‘My job is boring – what should I do?’

I often hear from people who are finding their day job unfulfilling and want to know how to add more spice to their worklife. Or more specifically, how to find a new job that is more interesting / challenging/ feels more meaningful or maybe just fits them better. 

I love this question! Although the question is simple, the answer is more complex as involves some structured reflection on exactly what makes you tick. The following answers form Part A – things to do in the workplace. Part B (coming next week) looks at things to do outside work. 

Q. My job is boring – what should I do?

A. A few things!

1.Understand what boring means to you. Firstly, I suggest looking closer at the boring. Boring – I have nothing to do – boring? Boring – the decor here is drab and leaves me feeling listless – boring? Boring – I have plenty to do but it does’t stretch my skills – boring? Boring – only now that I have a new project that’s way too hard and I’m scared of starting – boring? Or boring – I just never get to learn about new things and be creative and follow my whims – boring? Each of these borings comes about for different reasons, and each of these borings can probably be tackled in a different way.

If you are feeling under-utilised, taking on new projects or work you enjoy more might help. If you feel brain-dead it could be time for some learning or following your pursuits outside of work with more oomph. If you are actually just lonely, moving where you sit, getting involved in more team projects or finding a way to make your work more collaborative could help.

2. Understand your strengths and favourite skills. Sometimes we get caught up doing what we are good at in our jobs. That is, we drift towards roles with tasks that other people think we are good at, and are happy to give us, whether we enjoy them or not. Now, every job has moments that are a stretch or boring or challenging in some other way, BUT if you find you are no longer even sure which kinds of tasks you DO like, it is probably time to revisit that.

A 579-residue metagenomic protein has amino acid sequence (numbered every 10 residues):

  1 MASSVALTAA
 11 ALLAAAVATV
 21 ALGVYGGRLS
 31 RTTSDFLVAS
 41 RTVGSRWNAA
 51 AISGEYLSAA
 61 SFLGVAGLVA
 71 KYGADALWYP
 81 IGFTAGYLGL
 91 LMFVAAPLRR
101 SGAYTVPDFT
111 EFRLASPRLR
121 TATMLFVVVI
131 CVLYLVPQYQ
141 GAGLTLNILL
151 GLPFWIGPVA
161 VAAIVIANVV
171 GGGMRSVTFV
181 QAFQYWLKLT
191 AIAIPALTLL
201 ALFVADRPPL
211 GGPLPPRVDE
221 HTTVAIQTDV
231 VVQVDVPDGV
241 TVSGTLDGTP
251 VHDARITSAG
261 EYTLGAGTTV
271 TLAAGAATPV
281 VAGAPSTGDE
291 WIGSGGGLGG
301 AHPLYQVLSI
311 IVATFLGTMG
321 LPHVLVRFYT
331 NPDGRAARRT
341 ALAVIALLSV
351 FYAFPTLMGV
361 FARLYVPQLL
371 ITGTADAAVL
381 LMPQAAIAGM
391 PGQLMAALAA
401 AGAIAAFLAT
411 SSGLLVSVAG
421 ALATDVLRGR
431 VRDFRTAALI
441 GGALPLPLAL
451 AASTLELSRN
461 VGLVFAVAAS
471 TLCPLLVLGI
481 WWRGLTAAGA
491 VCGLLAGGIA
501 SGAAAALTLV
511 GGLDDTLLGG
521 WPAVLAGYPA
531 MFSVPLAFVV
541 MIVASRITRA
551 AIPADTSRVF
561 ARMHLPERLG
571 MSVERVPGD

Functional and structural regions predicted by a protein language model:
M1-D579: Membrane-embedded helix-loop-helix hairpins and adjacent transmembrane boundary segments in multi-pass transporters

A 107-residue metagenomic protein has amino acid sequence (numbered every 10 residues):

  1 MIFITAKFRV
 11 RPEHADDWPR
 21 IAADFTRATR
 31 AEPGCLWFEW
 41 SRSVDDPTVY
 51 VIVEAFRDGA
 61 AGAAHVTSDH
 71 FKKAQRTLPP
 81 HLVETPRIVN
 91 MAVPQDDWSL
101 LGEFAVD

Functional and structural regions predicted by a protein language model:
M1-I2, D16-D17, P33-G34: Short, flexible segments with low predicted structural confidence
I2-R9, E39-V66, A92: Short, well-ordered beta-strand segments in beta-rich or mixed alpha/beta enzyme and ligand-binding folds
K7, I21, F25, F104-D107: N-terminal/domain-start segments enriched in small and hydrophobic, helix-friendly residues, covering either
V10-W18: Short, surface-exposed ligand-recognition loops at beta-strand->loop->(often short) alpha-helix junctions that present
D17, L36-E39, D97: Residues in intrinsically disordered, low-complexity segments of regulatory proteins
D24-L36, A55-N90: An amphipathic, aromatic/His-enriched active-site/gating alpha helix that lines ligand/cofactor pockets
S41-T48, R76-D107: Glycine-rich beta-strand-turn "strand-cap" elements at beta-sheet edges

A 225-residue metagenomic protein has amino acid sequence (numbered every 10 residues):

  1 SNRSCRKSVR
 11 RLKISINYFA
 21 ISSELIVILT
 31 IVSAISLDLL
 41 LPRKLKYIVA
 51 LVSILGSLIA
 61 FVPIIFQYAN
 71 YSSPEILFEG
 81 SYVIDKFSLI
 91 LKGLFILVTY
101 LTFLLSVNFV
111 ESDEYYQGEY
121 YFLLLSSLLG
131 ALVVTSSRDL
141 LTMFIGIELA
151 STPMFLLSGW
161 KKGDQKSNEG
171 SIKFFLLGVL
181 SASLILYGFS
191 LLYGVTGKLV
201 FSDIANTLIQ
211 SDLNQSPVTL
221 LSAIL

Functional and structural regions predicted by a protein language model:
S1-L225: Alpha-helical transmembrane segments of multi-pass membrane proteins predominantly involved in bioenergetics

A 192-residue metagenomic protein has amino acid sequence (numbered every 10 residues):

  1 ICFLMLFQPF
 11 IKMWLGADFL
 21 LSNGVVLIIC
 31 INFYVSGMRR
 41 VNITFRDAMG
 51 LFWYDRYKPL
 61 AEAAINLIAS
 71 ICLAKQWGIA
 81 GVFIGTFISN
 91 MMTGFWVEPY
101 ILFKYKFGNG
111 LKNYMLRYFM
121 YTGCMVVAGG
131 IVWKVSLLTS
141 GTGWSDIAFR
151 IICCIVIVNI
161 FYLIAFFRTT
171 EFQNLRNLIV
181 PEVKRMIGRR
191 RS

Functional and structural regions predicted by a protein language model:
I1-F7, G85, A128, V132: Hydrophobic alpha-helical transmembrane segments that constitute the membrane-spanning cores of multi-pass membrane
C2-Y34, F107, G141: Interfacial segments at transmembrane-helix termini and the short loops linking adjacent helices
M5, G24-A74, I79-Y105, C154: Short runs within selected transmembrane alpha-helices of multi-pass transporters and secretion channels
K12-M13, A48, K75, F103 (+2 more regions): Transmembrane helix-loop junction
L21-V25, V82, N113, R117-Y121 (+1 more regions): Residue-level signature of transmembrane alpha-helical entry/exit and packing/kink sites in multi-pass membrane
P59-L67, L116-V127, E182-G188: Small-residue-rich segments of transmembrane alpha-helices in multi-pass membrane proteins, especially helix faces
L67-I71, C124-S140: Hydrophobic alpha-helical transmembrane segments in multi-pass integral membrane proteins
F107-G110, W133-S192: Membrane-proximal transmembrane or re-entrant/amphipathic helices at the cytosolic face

There are various strengths and values assessments you can do online. Another way to do this is to observe yourself during your week and take note of which tasks absorb you so much you lose track of time. Or if there aren’t any of those, see which tasks light you up, you volunteer to do, or you find yourself doing when you are procrastinating. This is a good indicator of your favourite skills. You can test out this list by reflecting on past roles and seeing if there is a pattern over time of these tasks being something you enjoy. They may not be the skills that you are ‘best at’ in the office compared to every other person, or the skills that your job especially needs and rewards, but they are  the skills that you enjoy using and are likely to be pretty good at*.

3. Use your strengths and favourite skills more at work. Once you’ve discovered what types of tasks you like most in your job (eg. Filing paperwork or talking to customers? Organising events or helping new staff? Designing ads, crunching spreadsheets, sorting out tech issues or writing new text for the website?). See if you can do more of that – either by expanding that component of your current role or as a ‘special project’ or additional task.

If your workload allows it and you have the blessings of your manager consider taking on additional duties to help with a cross-departmental project or a special event. Getting involved in consultative or management committees are another way to find some extra work to do.

Knowing our strengths and playing to our strengths at work makes us happier. For example, recent research suggests that employees who used four or more of their signature strengths had more positive work experiences and work-as-a-calling than those who expressed less than four (Harzer & Ruch, 2012a). In a study of 442 employees across 39 departments in 8 organizations, a strengths-based psychological climate was linked with positive affect and work performance (van Woerkom & Meyers, 2014).